Popular Journalist Vicky Davila was harshly reminded she married into one of Colombia’s most notorious crime families on Saturday in a Twitter clash with opposition Senator Gustavo Petro.
Davila tendentiously said that Petro and his ally Carlos Caicedo “were received with eggs” in Cienaga, a town in Magdalena where Caicedo tries to prevent the controversial Cotes clan from keeping the Governor’s Office in the family.
A small group of people did throw eggs at the anti-corruption politicians, but police responded immediately and arrested one person, according to local newspaper El Heraldo.
Petro immediately hit the journalist where it hurts: “No, Vicky. I know your words are trying to do harm, but that’s not what the news was. A group paid by the Cotes clan, allies of the Gnecco clan, tried to violently sabotage the event.”
You shouldn’t have done that, Vicky
Petro struck Davila’s Achilles heel; the Gnecco crime family are the journalist’s in-laws and they make the Cotes clan look like amateurs.
The family of Magdalena’s current governor may have been linked to drug trafficking, paramilitary groups, election fraud and corruption, but only one of its members ever disappeared behind bars.
The family of the journalist’s husband has been in trouble with the law for decades; much of their wealth allegedly comes from organized crime ever since the late family patriarch, renowned contraband smuggler Lucas de Jesus Gnecco, began trafficking marijuana in the 1960s and got filthy rich.
Davila’s husband, Jose Emiro Gnecco, is a physician, but his brothers have had so many run-ins with the law it would make any aspiring mafia family jealous.
Meet Jorge Gnecco
Jorge Gnecco is possibly the most notorious of the crime family. He and his brother Nelson were trafficking cocaine since the 1970’s, according to journalist Fabio Castillo, whose 1987 book “The cocaine riders” exposed the Medellin Cartel’s vast network of criminal associates.
Apart from drug trafficking, Jorge was also really into politics and elected deputy of the Cesar province in 1990.
After the death of Medellin Cartel kingpin Pablo Escobar in 1993, Jorge and Salvatore Mancuso, who would later become the boss of paramilitary organization, formed the Convivir Guaymaral, a private army that sought to protect their shady business interests from guerrillas.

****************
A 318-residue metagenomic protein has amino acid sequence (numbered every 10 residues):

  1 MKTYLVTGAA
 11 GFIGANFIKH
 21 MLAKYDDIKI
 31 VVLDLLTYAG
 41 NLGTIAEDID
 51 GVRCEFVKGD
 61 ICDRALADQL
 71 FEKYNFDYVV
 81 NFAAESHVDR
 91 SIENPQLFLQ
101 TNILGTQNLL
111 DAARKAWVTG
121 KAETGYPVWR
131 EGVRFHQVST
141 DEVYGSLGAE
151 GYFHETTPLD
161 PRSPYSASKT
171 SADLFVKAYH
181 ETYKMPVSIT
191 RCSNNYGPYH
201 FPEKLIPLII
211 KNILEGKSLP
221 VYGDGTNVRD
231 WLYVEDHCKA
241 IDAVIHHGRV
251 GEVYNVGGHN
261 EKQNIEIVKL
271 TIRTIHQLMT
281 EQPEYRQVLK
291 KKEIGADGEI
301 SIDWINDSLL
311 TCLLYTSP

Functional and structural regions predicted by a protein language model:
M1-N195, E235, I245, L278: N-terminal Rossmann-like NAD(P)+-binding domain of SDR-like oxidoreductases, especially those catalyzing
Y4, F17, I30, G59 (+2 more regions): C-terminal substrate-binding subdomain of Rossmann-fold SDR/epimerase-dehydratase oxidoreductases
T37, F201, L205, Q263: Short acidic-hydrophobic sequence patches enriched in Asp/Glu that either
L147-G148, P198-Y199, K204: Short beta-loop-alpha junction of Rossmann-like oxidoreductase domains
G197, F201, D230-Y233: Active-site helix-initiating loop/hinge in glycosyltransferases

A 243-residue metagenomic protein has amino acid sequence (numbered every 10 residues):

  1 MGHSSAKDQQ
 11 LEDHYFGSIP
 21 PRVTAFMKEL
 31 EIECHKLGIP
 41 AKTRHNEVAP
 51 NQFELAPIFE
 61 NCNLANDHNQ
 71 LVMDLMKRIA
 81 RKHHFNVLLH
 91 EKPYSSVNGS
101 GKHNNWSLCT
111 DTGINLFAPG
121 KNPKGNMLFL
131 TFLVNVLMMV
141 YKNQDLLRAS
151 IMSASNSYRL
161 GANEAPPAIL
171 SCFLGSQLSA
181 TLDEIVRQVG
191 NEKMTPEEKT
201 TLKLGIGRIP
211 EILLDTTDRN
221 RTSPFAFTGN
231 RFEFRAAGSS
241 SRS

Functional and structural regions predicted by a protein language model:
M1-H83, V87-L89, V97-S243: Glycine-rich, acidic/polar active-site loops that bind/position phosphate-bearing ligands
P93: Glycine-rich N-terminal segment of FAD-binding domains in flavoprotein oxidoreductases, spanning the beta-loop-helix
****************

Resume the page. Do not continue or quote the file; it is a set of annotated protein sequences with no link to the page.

According to the convicted intelligence chief of the now-defunct intelligence agency DAS, Jorge got his cousin Hugo elected mayor of Magdalena capital Santa Marta with the help of drug trafficker and mass rapist Hernan Giraldo.
Jorge was assassinated by his paramilitary associates. According to weekly Semana, the paramilitary drug lord “lost a drug shipment and was in debt with [AUC commander] “Jorge 40.” He even “sold arms to the guerrillas,” according to the magazine.
One of Jorge’s hitmen, Marquitos Figueroa, would later take over much of his former boss’ criminal empire with the help of the Gnecco brothers’ cousin, former La Guajira governor Juan Fernando Gomez. He is currently serving a 55-year sentence for a triple homicide.
Meet Lucas Gnecco
Lucas is the oldest of the Gnecco boys and became governor of the Cesar province in 1992 and 1998. During his first period, he illegally used the governor’s office to get his brother Pepe elected senator in 1994.
After the 1994 robbery on the central bank office in Valledupar, the capital of the Cesar province he was governing at the time, investigators found part of the $53 million (COP24 billion at the time) of the “robbery of the century” on Lucas’ ranch.
He was convicted and sent to prison for using death squads in the 1997 elections before he could finish his term.
By 2009, he had been implicated in the embezzlement of education funds when he was governor and the 1999 killing of journalist Guzman Quintero, and sentenced to 24 years in prison.
Lucas’ son, Jose Alfredo, was elected house representative in 2010 and senator for the U Party in 2014.
Meet Pepe Gnecco
Pepe first tried to get into politics in 1995 when his brother Lucas wanted his brother to succeed him as governor. Despite illegally using the governor’s office to promote his brother, Lucas failed and Pepe had to wait until 1998 to enter politics for real.
In 2001, Pepe signed the “Ralito Pact” with the AUC in which the paramilitaries and politicians from the coast vowed to “refound the motherland.”
The pact was discovered in 2006, but before the Prosecutor General’s Office warranted his arrest, Pepe had fled to Italy where he also has citizenship.
He was able to return in 2010 when the prosecution mysteriously dropped all charges against him, despite the pact and damning testimonies by AUC chief Salvatore Mancuso.
Meet Cielo Gnecco
Pepe ran for governor in Cesar again in 2011, but was opposed by his nephew Luis Alberto Monsalve, the son of Pepe’s sister Cielo, who had taken over control over the dynasty. Monsalve, who had already made it to Congress in 2002, won.
By 2015, also the youngest heir was being investigated for election fraud and in 2017, the Comptroller General’s Office opened investigations against Monsalve for allegedly embezzling funds meant for poor children’s school meals.
Political website La Silla Vacia tried to find out why none of these investigations have advanced and got nowhere. “Doña Cielo,” Davila’s sister-in-law, continues to be one of the most powerful electoral barons in the Caribbean region.